The History and Application of Personality Testing in the Workplace

1971 WordsOct 27, 20138 Pages
We’ve all had some experience with personality testing in one way or another. Since the beginning of the twentieth century personality testing and psychological assessments have been a staple in the recruitment and selection processes in all manner of position. Be it high level executives down to janitors, no candidate is immune to what has become a trusted and normal practice in recruiting. There is currently a long-standing debate among HR professionals and sociologists alike regarding the effectiveness and relevance of testing and its application in making hiring decisions. In order to understand the effectiveness or lack thereof in regards to personality testing one must take a holistic approach and understand the…show more content…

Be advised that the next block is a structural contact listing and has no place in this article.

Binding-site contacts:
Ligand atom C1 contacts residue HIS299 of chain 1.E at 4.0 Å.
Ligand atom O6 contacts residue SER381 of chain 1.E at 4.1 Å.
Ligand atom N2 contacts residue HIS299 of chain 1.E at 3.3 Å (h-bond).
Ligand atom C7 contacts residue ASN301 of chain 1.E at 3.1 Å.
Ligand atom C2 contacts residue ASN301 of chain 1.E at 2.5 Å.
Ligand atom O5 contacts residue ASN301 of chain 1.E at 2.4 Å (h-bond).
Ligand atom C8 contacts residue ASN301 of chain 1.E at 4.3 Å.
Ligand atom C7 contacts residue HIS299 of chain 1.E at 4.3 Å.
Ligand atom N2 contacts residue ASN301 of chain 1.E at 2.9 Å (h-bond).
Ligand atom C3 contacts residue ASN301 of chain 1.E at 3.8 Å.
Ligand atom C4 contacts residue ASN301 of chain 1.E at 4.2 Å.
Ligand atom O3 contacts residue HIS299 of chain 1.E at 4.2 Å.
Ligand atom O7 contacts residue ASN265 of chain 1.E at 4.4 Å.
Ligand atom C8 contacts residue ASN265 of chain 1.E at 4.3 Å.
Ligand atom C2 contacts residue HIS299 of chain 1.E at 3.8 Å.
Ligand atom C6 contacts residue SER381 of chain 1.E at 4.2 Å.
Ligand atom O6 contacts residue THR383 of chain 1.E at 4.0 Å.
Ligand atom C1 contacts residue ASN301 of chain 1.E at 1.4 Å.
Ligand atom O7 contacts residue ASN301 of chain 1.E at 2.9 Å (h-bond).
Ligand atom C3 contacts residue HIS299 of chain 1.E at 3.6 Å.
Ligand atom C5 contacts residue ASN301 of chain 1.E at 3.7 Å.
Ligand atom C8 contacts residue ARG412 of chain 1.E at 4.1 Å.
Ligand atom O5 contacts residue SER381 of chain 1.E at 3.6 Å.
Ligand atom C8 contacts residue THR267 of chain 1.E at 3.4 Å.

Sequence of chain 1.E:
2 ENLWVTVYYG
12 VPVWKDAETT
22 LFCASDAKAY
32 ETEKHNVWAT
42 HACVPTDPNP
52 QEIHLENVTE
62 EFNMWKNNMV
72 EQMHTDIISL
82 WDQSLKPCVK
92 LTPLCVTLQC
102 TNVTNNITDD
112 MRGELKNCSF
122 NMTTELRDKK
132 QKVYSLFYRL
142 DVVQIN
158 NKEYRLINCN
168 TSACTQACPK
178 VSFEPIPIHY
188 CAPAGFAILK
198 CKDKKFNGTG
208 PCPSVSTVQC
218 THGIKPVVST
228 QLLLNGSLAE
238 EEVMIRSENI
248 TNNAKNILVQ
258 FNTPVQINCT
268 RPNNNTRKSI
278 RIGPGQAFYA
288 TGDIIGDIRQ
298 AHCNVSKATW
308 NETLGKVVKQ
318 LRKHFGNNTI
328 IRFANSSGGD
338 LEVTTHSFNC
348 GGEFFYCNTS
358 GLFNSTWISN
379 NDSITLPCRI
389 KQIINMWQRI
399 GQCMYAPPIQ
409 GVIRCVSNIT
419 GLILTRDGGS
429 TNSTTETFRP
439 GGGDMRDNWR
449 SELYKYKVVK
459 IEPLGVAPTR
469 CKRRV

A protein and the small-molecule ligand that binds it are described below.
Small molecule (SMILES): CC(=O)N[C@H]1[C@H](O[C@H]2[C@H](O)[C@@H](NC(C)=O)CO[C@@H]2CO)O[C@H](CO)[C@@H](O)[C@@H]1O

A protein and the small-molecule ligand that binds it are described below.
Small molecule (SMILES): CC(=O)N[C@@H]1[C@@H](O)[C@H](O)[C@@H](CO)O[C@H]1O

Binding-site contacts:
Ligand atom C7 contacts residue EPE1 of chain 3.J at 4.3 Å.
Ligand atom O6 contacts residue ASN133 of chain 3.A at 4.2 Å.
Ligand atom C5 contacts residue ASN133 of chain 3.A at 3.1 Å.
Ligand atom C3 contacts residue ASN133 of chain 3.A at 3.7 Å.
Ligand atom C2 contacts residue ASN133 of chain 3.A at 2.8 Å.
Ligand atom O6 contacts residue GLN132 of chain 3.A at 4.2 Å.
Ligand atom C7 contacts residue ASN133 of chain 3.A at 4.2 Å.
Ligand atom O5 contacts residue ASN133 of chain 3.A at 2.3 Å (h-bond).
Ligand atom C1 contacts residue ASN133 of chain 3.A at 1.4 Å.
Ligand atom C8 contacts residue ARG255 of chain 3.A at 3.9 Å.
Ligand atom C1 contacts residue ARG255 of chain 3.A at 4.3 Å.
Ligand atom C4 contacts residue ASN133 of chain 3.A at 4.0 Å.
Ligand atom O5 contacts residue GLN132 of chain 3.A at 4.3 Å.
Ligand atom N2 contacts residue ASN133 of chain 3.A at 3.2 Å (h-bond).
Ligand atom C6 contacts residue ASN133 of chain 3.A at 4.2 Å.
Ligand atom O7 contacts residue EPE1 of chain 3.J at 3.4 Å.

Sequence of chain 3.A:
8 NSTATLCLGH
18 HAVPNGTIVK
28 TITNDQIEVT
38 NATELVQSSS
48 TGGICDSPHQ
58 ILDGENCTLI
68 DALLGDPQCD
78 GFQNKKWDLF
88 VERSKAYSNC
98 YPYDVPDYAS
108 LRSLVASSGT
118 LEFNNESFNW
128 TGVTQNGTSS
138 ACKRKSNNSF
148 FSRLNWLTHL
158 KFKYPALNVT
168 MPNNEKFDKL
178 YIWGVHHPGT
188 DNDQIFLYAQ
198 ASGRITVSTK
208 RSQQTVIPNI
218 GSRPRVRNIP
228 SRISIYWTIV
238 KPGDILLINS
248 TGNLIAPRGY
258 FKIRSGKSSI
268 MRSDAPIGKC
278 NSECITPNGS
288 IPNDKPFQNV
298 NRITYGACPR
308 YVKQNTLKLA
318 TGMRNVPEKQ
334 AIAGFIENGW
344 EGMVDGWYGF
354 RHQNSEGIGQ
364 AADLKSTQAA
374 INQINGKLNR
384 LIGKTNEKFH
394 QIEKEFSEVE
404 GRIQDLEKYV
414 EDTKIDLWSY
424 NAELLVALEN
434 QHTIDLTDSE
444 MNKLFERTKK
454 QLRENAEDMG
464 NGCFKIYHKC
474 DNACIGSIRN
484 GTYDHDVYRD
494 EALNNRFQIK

Human personalities are far too complex to be measured by simple and broad classifications. For example, one of the parameters measures whether an individual is an introvert or extrovert. No one individual is completely introverted or completely extroverted. All humans fall somewhere in-between the two on an immeasurable spectrum. The over simplification of human psychology and sociology is one of the strongest arguments against the testing with regards to the pre-employment screening. The next argument against the test is with regard to its scientific accuracy and validity. Due to the ambiguity and subjectivism inherent in the test, it’s difficult to glean any scientific data from results. What is damning to the MBTI however is the low reliability the results of test takers. One study, conducted by Dr. Paul Tieger, sought to demonstrate how inaccurate MBTI truly is in terms of reli-ability. The study concentrated on the test-retest parameter to measure testing reliability, whereby an individual is given an initial test and then within a controlled time frame, given an identical test. Advocates of the test would have you believe that your personality is fixed and unchanging and one would assume that when an individual is given two identical tests that the outcomes would be the same an overwhelming majority of the time. What the study concluded is that nearly 50% of respondents, when given the exact same
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